Stocks were mostly lower Thursday, as markets digested Wednesday’s rally and earnings reports from the major U.S. banks. Technology stocks were falling the most.
The market moves come after all three indexes jumped at least 1% Wednesday. Bond prices rose Wednesday, sending their yields lower after having run higher this year, as markets expect the Federal Reserve, trying to combat high inflation, to soon reduce its bondholdings.
But on Thursday, the 10-year Treasury yield was back on the rise, at 2.8% from a 2.7% close Wednesday. If it closes at its current level, it would be a pandemic-era high.
That wasn’t helping tech stocks. Higher bond yields make future profits less valuable and many fast-growing tech are valued on the basis that they’ll churn out a chunk of their profits many years down in the future.
But the market’s focus is turning to bank earnings, which could give clues about the economy—especially since higher interest rates are meant to slow spending down.
Wells Fargo (ticker: WFC) reported a profit of 88 cents a share, beating estimates of 81 cents a share, on revenue of $17.6 billion, below expectations for $17.8 billion. The bank said it expects an increase in reserves for credit losses, which is money it sets aside to absorb bad credits. The stock was falling 3.5%
Citigroup (C), though, blew away earnings estimates. The bank reported a profit of $2.02 a share, beating estimates of $1.55 a share, on revenue of $19.2 billion, above expectations for $18.2 billion. The stock rose 1.5%.
For now, the focus is on what banks are telling the market about the economy. Setting aside cash for credit losses is not exactly a positive. “Banks only do that when they think that default rates, which are currently low, will start to rise,” wrote Tom Essaye, founder of Sevens Report Research.
Earnings reports across sectors are only beating expectations by a slim margin. With just over 5% of the S&P 500’s market capitalization having reported results, according to Credit Suisse, the aggregate EPS result on the index has exceeded estimates by 2.8%. Last quarter, results beat by more than 5%.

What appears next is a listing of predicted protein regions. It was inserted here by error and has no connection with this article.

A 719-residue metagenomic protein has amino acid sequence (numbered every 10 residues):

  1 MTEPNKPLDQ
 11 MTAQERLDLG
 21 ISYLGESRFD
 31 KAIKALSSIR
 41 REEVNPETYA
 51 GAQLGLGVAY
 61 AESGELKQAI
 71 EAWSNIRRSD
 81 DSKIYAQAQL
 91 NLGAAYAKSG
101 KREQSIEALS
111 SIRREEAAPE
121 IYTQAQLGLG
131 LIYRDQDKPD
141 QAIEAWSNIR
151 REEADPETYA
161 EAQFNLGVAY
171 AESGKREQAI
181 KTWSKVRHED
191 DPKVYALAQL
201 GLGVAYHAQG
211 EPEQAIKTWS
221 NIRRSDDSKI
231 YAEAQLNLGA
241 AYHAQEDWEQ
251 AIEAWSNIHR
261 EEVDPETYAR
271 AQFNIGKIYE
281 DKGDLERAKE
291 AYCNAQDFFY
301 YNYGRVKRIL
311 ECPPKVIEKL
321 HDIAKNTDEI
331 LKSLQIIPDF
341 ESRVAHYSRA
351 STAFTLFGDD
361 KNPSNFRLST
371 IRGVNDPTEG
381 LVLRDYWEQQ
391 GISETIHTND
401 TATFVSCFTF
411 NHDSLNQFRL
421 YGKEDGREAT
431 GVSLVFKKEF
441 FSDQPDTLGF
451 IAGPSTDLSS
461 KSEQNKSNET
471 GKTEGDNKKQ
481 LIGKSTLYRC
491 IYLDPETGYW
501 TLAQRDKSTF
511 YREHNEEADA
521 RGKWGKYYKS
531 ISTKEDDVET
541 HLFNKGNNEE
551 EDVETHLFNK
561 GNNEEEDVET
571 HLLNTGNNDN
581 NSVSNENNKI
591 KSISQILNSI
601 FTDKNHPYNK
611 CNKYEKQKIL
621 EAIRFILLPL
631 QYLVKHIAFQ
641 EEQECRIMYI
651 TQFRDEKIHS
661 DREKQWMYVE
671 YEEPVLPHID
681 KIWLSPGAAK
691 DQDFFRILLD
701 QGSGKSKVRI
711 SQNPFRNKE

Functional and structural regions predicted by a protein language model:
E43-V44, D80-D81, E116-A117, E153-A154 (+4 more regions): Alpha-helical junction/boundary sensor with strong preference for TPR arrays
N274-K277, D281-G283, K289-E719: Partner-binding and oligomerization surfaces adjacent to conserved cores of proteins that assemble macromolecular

Investors will need to see companies do better than that. Stocks are still seen as expensive as they’ve risen to price levels that are relatively high compared to their expected earnings in the next year. Simply put, stocks prices are reflecting a big stream of profits ahead, so in order for more stock gains, companies need to beat earnings expectations by a lot more.
On the economic data front, retail sales rose 6.9% year-over-year in March. The month-over-month increase was 0.5%, just missing estimates of 0.6%. Earnings for retail and consumer companies will take center stage soon.
Stocks in Asia rose Thursday on reports that said China would be easing monetary policy by cutting a key interest rate for the second time this year.
Here are six stocks on the move Thursday:
Taiwan Semiconductor Manufacturing (TSM) beat first-quarter earnings and sales estimates on continued demand for chips in everything from advanced computing to cars. The strong sales are expected to continue into the second quarter. U.S.-listed shares of TSMC slipped 2.4%.
International Business Machines (IBM) stock gained 1.1% after getting upgraded to Overweight from Equal Weight at Morgan Stanley.